I harvest shellfish on public beaches and am a frequent user of a Shellfish Safety Map, where the DOH publishes marine biotoxin data. Since this work was completed for a course, I proposed to my team that we reach out to the DOH. This project satisfied my curiosity about where the data about marine biotoxins originates.
Simply put, staff collect, label, package, and restock mussels for testing. Mussels are used as a sentinel species to indicate biotoxin levels in the water and in other shellfish. For miles of shoreline around the state, the DOH manages hundreds of test sites with help from volunteers and public agencies.
Mussel samples are sent to the lab to be tested for biotoxins every two weeks, often via Greyhound bus! Results are then shared with the Shellfish Safety team on a data management software. But if samples are "hot," they phone in the results immediately.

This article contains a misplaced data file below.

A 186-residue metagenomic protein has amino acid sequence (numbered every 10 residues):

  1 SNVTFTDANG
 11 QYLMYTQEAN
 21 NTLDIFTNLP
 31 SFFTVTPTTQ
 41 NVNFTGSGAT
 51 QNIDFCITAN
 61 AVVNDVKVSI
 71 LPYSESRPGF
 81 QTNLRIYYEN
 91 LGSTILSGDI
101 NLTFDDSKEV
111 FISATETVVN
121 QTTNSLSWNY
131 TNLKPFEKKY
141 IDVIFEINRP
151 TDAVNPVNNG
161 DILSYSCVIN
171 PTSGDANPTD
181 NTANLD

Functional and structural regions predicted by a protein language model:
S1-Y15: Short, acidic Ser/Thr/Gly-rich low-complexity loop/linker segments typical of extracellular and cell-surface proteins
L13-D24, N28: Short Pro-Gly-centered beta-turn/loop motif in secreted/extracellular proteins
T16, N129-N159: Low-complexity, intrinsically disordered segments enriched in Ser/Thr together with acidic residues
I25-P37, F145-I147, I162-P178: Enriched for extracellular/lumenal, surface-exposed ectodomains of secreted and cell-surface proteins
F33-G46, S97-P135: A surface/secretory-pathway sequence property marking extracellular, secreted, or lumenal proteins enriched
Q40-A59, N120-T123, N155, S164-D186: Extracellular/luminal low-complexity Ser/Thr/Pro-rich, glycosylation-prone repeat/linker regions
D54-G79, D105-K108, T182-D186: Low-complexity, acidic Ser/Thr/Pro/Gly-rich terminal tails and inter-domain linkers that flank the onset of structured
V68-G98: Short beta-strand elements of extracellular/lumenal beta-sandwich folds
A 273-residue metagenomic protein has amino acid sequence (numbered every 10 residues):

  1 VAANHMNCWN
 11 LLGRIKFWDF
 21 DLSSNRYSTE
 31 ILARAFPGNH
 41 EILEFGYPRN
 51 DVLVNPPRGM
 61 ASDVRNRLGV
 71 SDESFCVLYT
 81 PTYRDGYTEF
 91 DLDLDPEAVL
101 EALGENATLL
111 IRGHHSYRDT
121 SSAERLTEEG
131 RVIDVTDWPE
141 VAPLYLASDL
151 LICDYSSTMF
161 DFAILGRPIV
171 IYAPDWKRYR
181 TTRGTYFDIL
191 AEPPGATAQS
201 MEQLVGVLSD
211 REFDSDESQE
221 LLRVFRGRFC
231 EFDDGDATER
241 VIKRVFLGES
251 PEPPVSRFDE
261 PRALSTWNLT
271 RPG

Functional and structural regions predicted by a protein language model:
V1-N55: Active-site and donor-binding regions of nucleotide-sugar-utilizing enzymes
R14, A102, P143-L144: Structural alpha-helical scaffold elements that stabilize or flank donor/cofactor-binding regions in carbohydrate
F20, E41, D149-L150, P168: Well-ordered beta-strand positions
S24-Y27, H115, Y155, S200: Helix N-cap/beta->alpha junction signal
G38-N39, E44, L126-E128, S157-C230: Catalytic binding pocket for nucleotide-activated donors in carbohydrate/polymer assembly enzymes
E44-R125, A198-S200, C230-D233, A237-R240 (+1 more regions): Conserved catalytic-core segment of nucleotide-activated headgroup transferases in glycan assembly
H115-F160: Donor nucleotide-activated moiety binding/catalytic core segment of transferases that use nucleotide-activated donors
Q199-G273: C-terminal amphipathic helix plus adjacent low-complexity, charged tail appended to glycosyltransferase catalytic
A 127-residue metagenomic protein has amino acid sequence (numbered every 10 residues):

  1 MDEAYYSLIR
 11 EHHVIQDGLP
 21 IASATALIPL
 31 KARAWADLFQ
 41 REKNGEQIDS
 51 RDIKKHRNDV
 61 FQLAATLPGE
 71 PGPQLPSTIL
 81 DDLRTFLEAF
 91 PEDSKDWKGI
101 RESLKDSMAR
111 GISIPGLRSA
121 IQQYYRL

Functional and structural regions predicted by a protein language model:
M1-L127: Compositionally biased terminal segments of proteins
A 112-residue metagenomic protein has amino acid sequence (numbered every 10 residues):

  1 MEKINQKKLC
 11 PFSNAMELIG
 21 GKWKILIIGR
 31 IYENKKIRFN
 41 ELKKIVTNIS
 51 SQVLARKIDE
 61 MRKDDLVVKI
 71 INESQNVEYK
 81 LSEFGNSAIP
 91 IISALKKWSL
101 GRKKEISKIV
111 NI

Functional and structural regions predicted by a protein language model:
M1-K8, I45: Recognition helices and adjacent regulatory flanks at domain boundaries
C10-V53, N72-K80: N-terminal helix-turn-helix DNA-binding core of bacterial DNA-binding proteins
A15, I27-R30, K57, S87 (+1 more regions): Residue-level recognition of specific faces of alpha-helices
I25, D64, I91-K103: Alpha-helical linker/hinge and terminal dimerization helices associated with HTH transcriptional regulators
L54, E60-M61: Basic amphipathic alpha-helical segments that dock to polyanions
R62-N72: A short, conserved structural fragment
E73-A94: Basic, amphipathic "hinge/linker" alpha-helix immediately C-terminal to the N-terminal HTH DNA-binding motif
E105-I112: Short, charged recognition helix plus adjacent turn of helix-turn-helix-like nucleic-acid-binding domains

Once the Shellfish Safety team decides to close a site based on lab data, they work quickly to alert the public, including commercial shellfish companies, the Department of Fish and Wildlife, and managers of public shellfish beaches. They also update the public online biotoxin map. Timeliness is key since a marine biotoxin outbreak could cause serious illness or death.
As a team, we decided to focus on the closure communication process. This work needed to be done urgently yet required the most manual steps, including printing PDF files of reports, referring to post-it notes for updated contact information and highlighting each harvester contacted.
The team needed a better way to manage communication with harvesters, who were the "customers" of biotoxin data.